Bioplastic, if produced sustainably, can contribute to the transition to a circular economy, especially when these plastics are recycled as much as possible. BioPE and BioPET are automatically sorted and recycled together with fossil PE and PET in the current recycling system for plastic packaging. After bioPE and bioPET, PLA (polylactic acid) is the third bioplastic on the market in volume. PLA is a bioplastic that can be used for the production of a variety of packaging, for example meat trays and packaging for vegetables and fruit. In the current recycling system for consumer packaging waste in the Netherlands and other countries, PLA is not sorted out and recycled automatically.
It was concluded in a previous study by CE Delft, (2019) that, in theory, sorting out of PLA packaging waste in plastic sorting installations and mechanical or chemical recycling of the sorted out PLA can be interesting, both from an economic and an environmental perspective. CE Delft estimated that the climate impact of mechanical or chemical recycling of PLA is lower than of conventional processing routes like composting or combustion (CE Delft, 2019). The share of PLA in the mix of packaging has to increase to 1 to 5% to make the sorting of PLA economically feasible for industrial sorting installations (CE Delft, 2019).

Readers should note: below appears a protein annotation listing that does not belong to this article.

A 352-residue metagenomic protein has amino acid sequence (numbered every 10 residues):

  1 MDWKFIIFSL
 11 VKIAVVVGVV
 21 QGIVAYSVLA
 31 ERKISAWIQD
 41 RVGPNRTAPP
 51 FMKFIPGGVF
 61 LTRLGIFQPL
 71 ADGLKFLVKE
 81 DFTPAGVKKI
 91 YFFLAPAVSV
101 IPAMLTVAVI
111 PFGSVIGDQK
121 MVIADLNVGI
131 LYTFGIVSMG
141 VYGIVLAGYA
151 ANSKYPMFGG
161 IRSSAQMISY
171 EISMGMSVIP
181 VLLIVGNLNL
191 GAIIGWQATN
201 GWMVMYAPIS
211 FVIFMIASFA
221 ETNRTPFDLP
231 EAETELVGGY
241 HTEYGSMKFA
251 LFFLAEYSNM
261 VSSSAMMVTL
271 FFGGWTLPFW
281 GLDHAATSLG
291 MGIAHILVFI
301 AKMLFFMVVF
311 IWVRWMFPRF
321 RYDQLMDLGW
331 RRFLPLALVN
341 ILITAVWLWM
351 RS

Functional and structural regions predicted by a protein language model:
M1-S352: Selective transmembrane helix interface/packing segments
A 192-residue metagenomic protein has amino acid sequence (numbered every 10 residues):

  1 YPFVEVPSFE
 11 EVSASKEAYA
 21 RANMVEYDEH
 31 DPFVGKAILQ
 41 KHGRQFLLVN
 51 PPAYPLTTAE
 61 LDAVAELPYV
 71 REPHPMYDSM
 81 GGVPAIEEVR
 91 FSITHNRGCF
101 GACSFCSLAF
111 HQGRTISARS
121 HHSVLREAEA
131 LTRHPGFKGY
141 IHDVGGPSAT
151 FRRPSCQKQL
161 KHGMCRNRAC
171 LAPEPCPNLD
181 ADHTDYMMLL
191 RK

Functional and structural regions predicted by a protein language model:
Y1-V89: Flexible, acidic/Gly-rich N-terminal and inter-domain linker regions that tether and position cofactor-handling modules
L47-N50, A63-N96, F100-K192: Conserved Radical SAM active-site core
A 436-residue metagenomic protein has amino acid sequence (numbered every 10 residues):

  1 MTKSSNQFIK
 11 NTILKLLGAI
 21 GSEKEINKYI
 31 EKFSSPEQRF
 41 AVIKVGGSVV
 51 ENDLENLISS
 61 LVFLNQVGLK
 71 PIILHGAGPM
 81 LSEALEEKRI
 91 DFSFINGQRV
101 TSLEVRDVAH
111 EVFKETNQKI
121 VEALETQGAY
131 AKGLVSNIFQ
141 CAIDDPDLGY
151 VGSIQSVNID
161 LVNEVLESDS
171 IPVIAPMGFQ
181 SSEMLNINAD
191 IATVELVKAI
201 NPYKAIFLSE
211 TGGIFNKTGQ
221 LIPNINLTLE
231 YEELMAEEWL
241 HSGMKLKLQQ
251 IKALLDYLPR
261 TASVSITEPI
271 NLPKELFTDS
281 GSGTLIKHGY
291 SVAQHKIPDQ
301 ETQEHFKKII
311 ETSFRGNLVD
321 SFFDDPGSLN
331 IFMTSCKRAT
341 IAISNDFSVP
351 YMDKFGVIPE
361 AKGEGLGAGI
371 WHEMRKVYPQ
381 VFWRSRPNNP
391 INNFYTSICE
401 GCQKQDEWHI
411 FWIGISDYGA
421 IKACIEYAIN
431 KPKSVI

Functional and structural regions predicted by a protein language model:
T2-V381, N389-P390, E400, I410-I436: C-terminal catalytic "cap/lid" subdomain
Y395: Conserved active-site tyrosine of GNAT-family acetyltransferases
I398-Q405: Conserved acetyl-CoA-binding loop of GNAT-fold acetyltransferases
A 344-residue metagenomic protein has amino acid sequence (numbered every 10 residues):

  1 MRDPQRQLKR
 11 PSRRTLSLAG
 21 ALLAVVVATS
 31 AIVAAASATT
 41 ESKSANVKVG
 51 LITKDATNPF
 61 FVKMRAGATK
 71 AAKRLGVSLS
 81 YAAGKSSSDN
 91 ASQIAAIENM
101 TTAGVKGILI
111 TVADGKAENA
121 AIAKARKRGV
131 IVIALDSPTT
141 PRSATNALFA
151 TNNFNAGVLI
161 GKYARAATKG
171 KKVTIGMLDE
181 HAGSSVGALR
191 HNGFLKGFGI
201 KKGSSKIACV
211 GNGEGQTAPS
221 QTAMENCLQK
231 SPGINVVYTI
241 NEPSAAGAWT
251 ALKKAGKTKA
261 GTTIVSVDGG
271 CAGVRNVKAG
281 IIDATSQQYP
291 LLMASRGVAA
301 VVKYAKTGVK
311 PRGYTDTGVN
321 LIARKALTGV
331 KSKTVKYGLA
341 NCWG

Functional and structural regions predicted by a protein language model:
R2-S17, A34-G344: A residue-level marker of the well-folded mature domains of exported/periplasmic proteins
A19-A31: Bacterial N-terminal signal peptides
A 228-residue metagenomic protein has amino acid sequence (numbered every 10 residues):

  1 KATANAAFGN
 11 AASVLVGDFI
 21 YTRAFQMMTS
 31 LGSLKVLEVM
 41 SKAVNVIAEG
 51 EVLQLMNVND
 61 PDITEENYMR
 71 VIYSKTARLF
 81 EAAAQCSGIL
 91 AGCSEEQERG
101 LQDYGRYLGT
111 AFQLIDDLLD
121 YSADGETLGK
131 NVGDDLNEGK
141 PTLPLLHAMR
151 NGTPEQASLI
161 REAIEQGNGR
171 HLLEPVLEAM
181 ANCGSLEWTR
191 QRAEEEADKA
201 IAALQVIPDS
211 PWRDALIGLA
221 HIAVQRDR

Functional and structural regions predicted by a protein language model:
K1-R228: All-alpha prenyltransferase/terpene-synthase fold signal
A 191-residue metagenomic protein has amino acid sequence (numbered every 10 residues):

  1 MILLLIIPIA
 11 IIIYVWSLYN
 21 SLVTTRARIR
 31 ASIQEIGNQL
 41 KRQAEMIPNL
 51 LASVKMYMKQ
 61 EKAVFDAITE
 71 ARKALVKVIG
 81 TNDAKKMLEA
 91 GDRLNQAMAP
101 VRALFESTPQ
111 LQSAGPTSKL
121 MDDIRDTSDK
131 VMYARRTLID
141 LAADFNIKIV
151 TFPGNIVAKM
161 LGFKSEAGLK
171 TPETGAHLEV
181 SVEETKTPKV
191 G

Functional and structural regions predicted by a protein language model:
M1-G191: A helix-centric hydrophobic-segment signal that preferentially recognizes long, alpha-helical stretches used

Recycling different PLA products

The main research question

However, these conclusions are somewhat uncertain because the effectivity of sorting out PLA with a Near Infrared (NIR)-installation is not yet tested in Dutch sorting installations with Dutch packaging waste. To tackle these uncertainties, a PLA sorting experiment is performed in the National Test Centre for Circular Plastics (NTCP) in Heerenveen.
This installation is built as a model for Dutch sorting installations. The experiment focused on 3D PLA materials, so no PLA foils are investigated.
The main research question for the experiment is: How well can 3D PLA be sorted out of Dutch PMD waste with a higher share of PLA and how does this affect other sorted out plastic streams (especially PET)? Based on stakeholder interviews and literature research we also looked at the possibilities for actual recycling of the sorted PLA.

Main results experiment

Several results are interesting: the PLA yield (share of PLA, which is sorted out correctly), the purity of the PLA stream (share of PLA in the PLA stream) and the pollution of PLA in the PET stream (share of PLA in the PET stream). The results for these parameters are summarised in Table 1.

The PLA yield depends on the type of packaging. The yield is lower for lids and higher for cups and trays. A large share of lids and the trays (10-19%) end up in the lights stream since it is blown out by the wind shifter. Furthermore, a large share of the lids and cups (19-28%) are not sorted out and end up in the residual stream. The colour of the packaging appears to make no difference in this experiment.

PLA can be recycled

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Plant-based bottles (PLA) vs. PET Bottles – Cradle-to-gate LCA and Implications

plant-based bottles product flow

introduction: plant-based bottles vs. PET Bottles